I've mentioned in the previous post that when men leave for war, women worked to fill in the gaps. Jobs that were previously believed not suitable for women were suddenly available to them because of the war. Public transportation, factory work, and agriculture were just a few of the nation's needs to be met. Agriculture was one vital area because we were not only feeding our soldiers and citizens on the home front but also the starving civilians and allied soldiers in Europe.
The Women's Land Army was a civilian group that replaced male farm laborers.
"From 1917 to 1920 the Woman's Land Army brought thousands of city workers, society women, artists, business professionals, and college students into rural America to take over the farm work after men were called to wartime service. These women wore military-style uniforms, lived in communal camps, and did what was considered "men's work"-- plowing fields, driving tractors, planting, harvesting, and hauling lumber."*
The Women's Land Army was modeled after the British version where the young women were referred to as Land Girls. In America they were referred to as "farmerettes" meant to be an unflattering term stemming from "suffragette." These working women were not initially embraced by male farmers but eventually they received the respect they deserved. Though they worked just as hard as the men they replaced, their jobs were seen as only temporary.(Note that the poster above states "until the boys come back.")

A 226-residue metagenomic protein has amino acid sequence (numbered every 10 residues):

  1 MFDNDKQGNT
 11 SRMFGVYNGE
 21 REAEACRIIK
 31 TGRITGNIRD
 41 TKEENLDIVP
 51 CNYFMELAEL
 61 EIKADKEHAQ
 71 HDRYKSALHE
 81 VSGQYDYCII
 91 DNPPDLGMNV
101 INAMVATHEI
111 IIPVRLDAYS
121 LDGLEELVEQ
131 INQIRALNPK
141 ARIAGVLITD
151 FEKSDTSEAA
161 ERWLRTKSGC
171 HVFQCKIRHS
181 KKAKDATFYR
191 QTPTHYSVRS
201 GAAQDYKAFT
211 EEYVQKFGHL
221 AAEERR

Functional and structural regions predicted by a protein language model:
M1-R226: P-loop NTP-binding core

|Women's Land Army of California. Library of Congress. Flickr the Commons https://flic.kr/p/HUYwSa|
The Women's Land Army didn't just serve during World War I, the next generation of young women also volunteered for farm and timber work during World War II.
- Do you have photos that suggest your ancestress participated in the Women's Land Army?
- Have you checked newspapers?
- Have you checked for job related documents via NARA? Remember this would have been a federal job and NARA archives federal records. One collection I found for the Women's Land Army in Nebraska is found at Kansas City in RG 183
My posting about the book Fruits of Victory: The Women's Land Army of American in the Great War
National Archives - Prologue - To the Rescue of the Crops
Smithsonian - World War I 100 Years Later Before Rosie the Riveter, Farmerettes Went to Work
*Elaine F Weiss Fruits of Victory (http://www.elaineweiss.com/behind.html)